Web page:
Main Issue

Cars, trucks, buses, trains, ships and airplanes — the world relies on transportation to fuel its economic growth and development.

Until recently, the growth of global transport has gone hand-in-hand with increases in greenhouse gas (GHG) emissions from fossil fuels. More sustainable options for transport are emerging that can preserve economic growth with less harm to the environment and human health. This is particularly crucial for urban systems given that seven out of every ten people on the planet will live in urban areas by mid-century.

Global population is expected to reach 9 billion by 2050, and most people will live in cities. This combination of population growth and urbanization will add more stress to transport systems in cities. With the right policies and technology, however, the transport sector could contribute enormously to reducing emissions and fighting climate change. At the same time, sustainable transport could drive a path toward the green economy.

When urbanization is well managed, resilient, inclusive and resource-efficient, cities become the drivers of sustainable development and economic growth. If just 100 out of all cities in the world went low-carbon, GHG emissions would drop by an estimated 10 percent a year. With over 90 percent of urban growth occurring in developing countries, cities are the best place to build a liveable, low-carbon future.

What We Do

The GEF has been a long-time supporter of energy-efficient, low-carbon transport, with projects underway in 90 cities around the world. These projects make a positive contribution to people’s everyday lives by reducing local air pollution and traffic congestion. In 2015, the GEF launched a  Sustainable Cities Integrated Approach Pilot Program. With support from the World Bank and many additional partners, the program will engage 23 cities in 11 developing countries. Read more+

As a catalyst for sustainable transport, our projects reduce greenhouse gas emissions, but they also enhance quality of life at the local level. For example, we have helped communities expand clean public transport choices to reduce local air pollution and traffic congestion.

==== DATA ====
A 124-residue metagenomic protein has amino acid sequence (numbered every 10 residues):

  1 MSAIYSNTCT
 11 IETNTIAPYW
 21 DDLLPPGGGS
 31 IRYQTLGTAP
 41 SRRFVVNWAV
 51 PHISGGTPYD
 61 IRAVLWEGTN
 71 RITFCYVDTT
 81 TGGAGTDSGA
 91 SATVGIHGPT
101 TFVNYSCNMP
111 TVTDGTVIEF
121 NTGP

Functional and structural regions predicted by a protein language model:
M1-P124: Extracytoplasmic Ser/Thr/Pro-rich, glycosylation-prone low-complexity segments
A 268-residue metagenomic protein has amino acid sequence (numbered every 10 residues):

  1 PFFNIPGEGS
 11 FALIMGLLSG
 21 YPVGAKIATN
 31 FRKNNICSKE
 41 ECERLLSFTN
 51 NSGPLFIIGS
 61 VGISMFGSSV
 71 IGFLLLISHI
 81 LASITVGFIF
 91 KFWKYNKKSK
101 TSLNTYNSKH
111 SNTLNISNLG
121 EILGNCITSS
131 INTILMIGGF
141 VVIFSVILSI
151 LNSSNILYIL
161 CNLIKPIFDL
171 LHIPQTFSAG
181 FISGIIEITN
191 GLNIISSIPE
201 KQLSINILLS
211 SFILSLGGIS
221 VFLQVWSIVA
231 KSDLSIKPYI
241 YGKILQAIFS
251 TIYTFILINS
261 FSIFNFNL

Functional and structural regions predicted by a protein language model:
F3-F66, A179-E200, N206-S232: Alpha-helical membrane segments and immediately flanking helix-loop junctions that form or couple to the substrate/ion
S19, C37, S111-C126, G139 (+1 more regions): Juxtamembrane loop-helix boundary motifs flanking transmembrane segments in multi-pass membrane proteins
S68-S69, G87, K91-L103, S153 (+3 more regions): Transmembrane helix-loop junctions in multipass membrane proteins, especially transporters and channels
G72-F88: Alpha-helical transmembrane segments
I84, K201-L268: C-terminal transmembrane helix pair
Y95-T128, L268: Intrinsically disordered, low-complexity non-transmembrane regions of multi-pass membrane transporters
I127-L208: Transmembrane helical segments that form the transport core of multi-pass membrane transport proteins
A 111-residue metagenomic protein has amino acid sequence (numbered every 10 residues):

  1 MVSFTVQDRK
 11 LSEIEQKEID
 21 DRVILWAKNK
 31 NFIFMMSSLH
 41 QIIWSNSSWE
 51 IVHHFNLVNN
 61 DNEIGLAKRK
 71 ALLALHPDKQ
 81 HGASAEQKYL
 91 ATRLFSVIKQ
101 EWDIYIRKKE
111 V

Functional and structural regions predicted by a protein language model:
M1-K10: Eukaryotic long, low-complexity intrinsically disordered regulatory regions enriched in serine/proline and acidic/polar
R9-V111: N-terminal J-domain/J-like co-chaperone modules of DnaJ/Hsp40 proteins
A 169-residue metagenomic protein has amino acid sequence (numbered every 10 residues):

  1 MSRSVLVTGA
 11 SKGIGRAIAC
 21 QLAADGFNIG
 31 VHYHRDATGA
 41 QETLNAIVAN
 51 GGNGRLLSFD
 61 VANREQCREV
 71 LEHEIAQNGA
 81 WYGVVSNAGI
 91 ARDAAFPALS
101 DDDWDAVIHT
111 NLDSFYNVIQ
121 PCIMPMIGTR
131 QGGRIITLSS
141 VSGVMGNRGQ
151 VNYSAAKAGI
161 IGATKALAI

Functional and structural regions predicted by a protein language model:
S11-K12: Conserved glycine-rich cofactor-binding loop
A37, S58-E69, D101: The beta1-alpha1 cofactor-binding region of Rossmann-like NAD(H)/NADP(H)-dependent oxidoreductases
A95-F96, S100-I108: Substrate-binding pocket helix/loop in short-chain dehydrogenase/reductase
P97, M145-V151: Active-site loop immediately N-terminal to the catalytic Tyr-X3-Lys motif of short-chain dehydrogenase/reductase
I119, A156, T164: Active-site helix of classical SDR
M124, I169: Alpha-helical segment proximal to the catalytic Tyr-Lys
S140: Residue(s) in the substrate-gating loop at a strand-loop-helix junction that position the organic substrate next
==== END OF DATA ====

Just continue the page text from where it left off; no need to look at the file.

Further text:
We support an array of approaches to sustainable transport.

Technology solutions: For immediate results, we fund technology that makes engines and transmissions more efficient and cleaner. For long-term solutions, we support the development of advanced vehicles (electric vehicles, plug-in hybrid electric vehicles and fuel-cell vehicles), as well as alternative fuels such as biofuels.

Urban transport systems: Through these projects, cities can help “avoid” the demand to travel by car and/or “shift” travel to a more efficient mode. They also “improve” energy efficiency of travel through better traffic management and route choice.

Integrated urban systems: This investment strategy aims to address urban systems as a whole. A project in the People’s Republic of China, for example, integrated support for green buildings, low-carbon energy mix, green transport and other green energy schemes to reduce carbon use.

Building on our experience in urban systems, we launched the Sustainable Cities Integrated Approach Pilot Program. The program will demonstrate how innovative and focused investments in urban planning and management can put cities on the path to sustainability, while building climate and disaster resilience. It will provide US$1.5 billion to benefit 23 cities in 11 developing countries. City leaders will be expected to share their knowledge and best practices with others.


GEF began supporting urban programs with two grants in 1999: one helped Sao Paulo improve its transport infrastructure, and the other helped Beijing improve its sewage treatment and district heating.

Since then, GEF has invested in 100 projects in 110 cities across 60 countries, with US$740 million in grant and an additional US$8.73 billion leveraged in co-financing from the private sector and other sources. Some successful examples include the Tianjin Eco-City project, the Asian Sustainable Transport and Urban Development Program, the Introduction of Climate Friendly Measures in Transport in Mexico City.

The GEF in Action: Transforming Transport in Mexico

Using Avenida de los Insurgentes, Mexico City’s longest and busiest avenue as its first corridor, a GEF project successfully shifted 315,000 daily passengers onto public transit. It also replaced 350 polluting buses with 97 new ones equipped with state-of-the-art exhaust systems and running on ultra-low sulfur diesel fuel, dramatically reducing the emissions of commutes by an estimated 47,000 tonnes of carbon annually.